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Health Highlights: Feb. 9, 2004

Human Bird Flu Death Toll Climbs to 19 U.S. Ends Search for Mad Cow Cases Feds Using DNA Analysis in Ricin Probe Company IDs Gene That Raises Heart Attack, Stroke Risk Suburban-New York Grocer Recalls Seafood Salad

Here are some of the latest health and medical news developments, compiled by editors of HealthDay:

Human Bird Flu Death Toll Climbs to 19

A 27-year-old Vietnamese man whose family raises chickens died Monday, becoming Asia's 19th confirmed human death from bird flu, the Associated Press reports.

While Vietnam and Thailand are the only countries to report human cases, the World Health Organization (WHO) says China, too, may have people infected with bird flu and not even know it, the AP reports. While the organization isn't accusing China of suppressing information like it did during the initial SARS crisis last winter, it says the country is so populous that government officials may not even be aware of bird flu cases within China's borders.

"WHO feels it is conceivable that there may be human cases, given the extent of [China's] outbreaks in poultry," a WHO representative in Beijing told the AP. China has reported confirmed or suspected cases of bird flu in more than a dozen provinces.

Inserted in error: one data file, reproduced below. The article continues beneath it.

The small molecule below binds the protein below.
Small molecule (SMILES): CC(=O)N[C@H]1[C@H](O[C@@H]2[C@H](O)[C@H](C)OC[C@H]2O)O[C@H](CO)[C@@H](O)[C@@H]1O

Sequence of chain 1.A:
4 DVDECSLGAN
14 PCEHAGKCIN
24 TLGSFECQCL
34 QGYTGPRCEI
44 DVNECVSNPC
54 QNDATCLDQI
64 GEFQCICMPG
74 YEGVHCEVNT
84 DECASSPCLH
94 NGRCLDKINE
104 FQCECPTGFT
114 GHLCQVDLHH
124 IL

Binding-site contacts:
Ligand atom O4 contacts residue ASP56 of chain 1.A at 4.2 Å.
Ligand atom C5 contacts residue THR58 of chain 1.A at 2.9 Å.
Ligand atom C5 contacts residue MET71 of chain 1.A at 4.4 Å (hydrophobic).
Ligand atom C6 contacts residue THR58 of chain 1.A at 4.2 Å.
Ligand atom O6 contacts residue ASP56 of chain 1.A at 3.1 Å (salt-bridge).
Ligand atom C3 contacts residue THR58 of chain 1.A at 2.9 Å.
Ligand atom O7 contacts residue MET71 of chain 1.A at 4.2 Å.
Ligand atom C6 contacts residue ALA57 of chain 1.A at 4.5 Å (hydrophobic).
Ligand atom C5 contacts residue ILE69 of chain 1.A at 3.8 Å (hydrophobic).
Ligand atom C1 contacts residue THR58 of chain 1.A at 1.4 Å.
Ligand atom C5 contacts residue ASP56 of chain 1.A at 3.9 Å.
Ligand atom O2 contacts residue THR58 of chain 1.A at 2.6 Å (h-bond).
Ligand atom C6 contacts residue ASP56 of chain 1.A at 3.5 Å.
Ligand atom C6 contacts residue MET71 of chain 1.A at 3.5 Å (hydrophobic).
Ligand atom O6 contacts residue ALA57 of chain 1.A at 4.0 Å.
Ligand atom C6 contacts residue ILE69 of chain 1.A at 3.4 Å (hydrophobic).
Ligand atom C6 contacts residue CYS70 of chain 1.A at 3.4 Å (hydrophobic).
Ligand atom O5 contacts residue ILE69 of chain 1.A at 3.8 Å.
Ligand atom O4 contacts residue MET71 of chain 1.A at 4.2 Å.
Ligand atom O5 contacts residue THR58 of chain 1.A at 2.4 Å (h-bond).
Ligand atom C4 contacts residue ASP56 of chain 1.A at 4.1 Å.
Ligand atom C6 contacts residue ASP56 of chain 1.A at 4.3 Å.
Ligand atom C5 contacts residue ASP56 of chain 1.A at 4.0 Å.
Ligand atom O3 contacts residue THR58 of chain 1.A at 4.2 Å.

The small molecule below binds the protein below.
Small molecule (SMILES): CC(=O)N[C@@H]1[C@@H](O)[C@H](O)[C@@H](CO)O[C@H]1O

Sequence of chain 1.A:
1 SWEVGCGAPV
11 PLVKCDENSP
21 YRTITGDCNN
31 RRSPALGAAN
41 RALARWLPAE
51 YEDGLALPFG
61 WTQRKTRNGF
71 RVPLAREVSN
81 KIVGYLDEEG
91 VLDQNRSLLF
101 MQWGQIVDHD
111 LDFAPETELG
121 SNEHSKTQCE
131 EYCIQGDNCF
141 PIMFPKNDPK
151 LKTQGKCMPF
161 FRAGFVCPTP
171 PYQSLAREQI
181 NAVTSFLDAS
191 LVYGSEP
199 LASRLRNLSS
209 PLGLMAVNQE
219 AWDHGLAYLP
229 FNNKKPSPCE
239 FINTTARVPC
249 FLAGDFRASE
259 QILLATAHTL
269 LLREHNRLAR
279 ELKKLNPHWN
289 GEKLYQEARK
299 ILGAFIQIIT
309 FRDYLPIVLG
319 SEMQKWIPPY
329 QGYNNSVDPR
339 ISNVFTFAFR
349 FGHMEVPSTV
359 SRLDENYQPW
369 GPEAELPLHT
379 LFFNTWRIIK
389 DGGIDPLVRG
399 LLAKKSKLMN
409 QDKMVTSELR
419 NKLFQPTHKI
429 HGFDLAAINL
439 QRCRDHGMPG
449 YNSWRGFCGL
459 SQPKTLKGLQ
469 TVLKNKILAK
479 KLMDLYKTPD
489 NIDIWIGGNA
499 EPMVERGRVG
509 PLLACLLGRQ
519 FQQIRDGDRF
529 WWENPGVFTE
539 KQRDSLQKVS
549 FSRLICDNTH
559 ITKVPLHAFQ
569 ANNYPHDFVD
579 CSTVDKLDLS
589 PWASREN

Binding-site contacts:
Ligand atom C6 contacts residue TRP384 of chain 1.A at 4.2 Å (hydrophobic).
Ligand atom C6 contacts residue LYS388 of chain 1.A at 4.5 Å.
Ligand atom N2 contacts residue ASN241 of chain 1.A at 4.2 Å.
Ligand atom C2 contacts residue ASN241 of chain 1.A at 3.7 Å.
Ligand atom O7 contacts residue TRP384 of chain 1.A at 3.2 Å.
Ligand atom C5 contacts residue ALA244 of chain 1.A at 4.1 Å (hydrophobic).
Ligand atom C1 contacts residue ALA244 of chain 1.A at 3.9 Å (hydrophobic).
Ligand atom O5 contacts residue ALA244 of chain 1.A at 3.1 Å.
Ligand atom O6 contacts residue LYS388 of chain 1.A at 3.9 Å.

It's also possible that Cambodia may have had a human case of bird flu, but it probably will never be confirmed. A 24-year-old Cambodian woman came down with symptoms and died after traveling to Vietnam for treatment, but her body was cremated before any blood samples were taken, according to the wire service.

Meanwhile, state officials in Delaware have destroyed a flock of about 12,000 chickens that had a different form of the bird flu virus, which isn't considered dangerous to humans.

The AP reports that two birds tested positive for a bird flu strain known as H7 on a farm in southern Kent County. The form of the virus that's dangerous to humans is H5N1. Delaware's agriculture secretary, Michael T. Scuse, said the entire flock had been destroyed.

Discovery of bird flu in the United States has led Japan to halt all imports of American poultry, the wire service reports.

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U.S. Ends Search for Mad Cow Cases